Senior civil servants say 40 percent of their staff have "very" or "fairly significant" ICT skills gaps, according to the damning results of a National Audit Office report on overall skills across government departments.
According to the report, senior servants also said 44 percent of their staff also had at least "minor" gaps in their ICT skills set.
The NAO said that in spite of major expenditure by central government departments on developing the skills of their staff, "government does not know how much is being spent and has rarely evaluated its impact on performance".
On overall training, only 48 percent of civil servants said that the learning and development they had received in the last 12 months had helped them "to be better at their job". The government estimates it spent £275 million (or £547 for each civil servant) on training in 2009-10, but the NAO said this was "a significant underestimate".
The survey of senior civil servants found that staff had "very" or "fairly significant" skills gaps in programme and project management (54 percent), 39 percent in financial management and 40 percent in ICT.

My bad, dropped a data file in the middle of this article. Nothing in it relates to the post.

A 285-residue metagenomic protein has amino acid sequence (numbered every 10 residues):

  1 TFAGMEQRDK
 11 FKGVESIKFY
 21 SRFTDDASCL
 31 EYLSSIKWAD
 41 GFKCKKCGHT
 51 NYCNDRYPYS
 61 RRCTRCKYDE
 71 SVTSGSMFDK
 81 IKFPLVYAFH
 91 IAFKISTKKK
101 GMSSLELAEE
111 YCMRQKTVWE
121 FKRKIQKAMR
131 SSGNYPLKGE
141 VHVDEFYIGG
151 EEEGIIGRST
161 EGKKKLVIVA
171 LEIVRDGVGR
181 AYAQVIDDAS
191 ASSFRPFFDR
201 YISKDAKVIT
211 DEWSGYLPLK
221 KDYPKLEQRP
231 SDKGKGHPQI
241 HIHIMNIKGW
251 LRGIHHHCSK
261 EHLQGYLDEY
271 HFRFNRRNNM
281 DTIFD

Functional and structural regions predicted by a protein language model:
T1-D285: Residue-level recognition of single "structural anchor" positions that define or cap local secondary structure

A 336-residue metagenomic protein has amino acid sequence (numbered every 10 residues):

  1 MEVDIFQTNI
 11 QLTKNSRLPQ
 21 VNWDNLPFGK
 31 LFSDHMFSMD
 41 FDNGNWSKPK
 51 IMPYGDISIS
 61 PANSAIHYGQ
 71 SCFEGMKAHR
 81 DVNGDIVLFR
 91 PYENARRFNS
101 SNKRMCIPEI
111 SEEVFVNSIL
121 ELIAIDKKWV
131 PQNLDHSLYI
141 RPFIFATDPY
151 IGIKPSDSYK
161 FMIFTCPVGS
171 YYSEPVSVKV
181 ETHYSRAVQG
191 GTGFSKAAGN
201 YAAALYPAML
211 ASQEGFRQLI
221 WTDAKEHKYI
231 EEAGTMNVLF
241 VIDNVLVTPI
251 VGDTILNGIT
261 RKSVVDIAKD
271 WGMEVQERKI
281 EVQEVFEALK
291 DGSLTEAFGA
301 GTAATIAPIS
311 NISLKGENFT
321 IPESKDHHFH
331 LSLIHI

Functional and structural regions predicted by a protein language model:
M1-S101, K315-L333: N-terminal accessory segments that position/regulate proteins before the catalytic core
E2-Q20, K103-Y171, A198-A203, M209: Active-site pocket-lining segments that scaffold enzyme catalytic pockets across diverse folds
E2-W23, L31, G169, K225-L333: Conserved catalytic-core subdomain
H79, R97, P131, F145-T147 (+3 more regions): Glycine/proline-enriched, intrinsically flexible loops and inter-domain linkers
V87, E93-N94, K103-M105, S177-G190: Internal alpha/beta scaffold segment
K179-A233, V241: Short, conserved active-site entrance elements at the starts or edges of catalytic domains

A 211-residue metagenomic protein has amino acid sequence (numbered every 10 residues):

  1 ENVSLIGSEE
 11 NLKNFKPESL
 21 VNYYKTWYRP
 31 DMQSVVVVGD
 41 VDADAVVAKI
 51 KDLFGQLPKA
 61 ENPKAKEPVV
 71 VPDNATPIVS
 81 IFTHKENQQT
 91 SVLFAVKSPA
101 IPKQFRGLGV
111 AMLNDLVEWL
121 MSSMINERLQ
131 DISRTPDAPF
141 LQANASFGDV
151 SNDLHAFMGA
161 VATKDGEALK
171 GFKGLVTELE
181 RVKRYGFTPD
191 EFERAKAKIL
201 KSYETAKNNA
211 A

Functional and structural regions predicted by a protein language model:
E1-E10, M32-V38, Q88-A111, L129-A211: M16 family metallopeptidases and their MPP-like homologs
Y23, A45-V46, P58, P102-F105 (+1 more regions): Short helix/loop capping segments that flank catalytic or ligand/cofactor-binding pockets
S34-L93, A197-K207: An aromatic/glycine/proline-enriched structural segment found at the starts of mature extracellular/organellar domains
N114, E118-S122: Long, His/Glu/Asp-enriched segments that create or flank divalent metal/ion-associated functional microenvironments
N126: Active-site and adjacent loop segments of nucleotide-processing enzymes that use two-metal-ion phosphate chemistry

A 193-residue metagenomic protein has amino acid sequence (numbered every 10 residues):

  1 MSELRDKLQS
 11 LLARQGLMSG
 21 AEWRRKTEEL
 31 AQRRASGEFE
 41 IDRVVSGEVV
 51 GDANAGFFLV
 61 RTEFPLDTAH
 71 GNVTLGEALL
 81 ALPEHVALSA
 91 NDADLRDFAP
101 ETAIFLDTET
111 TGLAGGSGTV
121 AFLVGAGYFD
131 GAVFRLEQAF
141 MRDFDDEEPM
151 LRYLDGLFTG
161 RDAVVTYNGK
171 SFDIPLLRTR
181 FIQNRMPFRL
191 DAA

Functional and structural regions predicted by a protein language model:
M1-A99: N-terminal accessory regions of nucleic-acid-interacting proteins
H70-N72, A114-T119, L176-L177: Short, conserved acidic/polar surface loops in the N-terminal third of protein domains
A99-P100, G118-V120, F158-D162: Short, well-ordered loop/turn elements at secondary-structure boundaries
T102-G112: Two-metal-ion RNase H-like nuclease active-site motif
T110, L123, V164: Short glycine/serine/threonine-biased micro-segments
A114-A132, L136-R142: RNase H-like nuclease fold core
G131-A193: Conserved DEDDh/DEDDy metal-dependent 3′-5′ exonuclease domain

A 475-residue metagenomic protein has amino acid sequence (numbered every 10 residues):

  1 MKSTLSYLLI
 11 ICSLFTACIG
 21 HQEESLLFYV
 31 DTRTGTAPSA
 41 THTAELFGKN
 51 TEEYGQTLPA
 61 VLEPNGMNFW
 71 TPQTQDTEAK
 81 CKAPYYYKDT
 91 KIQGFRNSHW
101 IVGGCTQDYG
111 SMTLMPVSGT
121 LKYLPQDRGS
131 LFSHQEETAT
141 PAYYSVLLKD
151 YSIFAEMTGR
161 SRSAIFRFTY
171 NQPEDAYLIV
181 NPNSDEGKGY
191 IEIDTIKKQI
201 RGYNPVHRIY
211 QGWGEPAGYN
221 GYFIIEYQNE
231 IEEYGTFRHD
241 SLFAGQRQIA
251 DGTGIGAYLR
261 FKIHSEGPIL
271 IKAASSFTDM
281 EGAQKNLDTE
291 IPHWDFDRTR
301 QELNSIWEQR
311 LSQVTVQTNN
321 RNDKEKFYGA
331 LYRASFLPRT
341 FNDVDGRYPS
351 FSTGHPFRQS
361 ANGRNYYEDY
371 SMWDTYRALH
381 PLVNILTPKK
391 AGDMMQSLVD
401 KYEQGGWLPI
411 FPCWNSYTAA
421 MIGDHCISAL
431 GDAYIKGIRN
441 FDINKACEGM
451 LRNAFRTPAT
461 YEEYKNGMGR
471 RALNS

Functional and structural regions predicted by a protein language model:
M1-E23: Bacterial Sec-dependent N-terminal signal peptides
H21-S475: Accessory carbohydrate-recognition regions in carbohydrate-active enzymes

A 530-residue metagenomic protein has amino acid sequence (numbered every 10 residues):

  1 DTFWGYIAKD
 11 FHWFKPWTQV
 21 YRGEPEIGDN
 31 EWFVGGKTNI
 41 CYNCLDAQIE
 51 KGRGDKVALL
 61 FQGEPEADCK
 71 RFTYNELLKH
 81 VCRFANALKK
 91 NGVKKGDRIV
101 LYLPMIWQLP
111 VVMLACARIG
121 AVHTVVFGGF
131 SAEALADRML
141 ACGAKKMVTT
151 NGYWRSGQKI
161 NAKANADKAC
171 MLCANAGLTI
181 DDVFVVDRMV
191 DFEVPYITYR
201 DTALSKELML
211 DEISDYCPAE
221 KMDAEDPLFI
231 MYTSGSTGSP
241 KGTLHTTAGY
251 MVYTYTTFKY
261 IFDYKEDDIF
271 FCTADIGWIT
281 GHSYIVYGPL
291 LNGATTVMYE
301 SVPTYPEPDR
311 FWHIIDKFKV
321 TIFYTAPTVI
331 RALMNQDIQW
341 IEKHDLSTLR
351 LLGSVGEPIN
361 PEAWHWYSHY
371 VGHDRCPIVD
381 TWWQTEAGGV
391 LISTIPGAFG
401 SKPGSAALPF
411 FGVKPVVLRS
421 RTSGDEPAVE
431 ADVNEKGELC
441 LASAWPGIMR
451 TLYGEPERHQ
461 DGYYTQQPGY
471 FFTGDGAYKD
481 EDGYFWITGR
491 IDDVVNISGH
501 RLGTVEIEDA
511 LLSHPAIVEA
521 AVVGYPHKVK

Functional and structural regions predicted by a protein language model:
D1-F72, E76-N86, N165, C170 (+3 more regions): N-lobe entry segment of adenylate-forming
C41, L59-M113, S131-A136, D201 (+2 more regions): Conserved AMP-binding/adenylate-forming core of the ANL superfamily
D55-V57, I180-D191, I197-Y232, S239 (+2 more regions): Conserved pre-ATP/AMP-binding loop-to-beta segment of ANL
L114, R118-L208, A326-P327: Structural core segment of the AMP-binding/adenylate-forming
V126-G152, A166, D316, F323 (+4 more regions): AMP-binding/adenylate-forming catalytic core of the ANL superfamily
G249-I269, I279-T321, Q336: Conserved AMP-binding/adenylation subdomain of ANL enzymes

The report says "data weaknesses in departmental information systems limit departments' understanding of the skills they already have and the development activities that are required".
To help address training problems covered in the report, a new cross-government learning and development service called Civil Service Learning became operational in April 2011.
Amyas Morse, head of the National Audit Office, said, "Key elements of success will be knowing what skills are needed and which staff have them, and then deploying those staff to where they are most needed.
"These key elements are not presently in place in many departments and need to be driven urgently to be in step with major change programmes."
Martyn Hart, chairman of the National Outsourcing Association, said, "In the wake of this week's Open Public Services whitepaper the government must become an intelligent procurer of services."
The white paper spells out the need for civil servants to get up to speed with the demands of programme and project management when using outsourcers. Hart said civil servants will "need to be fully trained on how to get the best out of outsourcing contracts".